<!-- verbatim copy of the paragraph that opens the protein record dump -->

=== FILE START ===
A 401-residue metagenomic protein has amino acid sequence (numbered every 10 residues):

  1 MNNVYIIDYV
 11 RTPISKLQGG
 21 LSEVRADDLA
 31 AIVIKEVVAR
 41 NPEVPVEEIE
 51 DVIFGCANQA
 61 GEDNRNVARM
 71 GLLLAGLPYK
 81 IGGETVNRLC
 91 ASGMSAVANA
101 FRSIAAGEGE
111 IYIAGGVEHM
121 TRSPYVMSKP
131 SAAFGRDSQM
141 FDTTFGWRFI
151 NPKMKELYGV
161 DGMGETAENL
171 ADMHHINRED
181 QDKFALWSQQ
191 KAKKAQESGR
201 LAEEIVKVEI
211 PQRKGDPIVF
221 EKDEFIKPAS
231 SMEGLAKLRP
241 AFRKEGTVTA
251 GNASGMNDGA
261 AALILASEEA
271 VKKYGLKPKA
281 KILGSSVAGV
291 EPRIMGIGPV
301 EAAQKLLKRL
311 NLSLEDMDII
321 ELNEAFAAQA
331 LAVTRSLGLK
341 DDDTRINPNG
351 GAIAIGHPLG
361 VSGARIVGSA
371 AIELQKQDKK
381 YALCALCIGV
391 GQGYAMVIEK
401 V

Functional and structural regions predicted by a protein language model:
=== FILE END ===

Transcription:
A 401-residue metagenomic protein has amino acid sequence (numbered every 10 residues):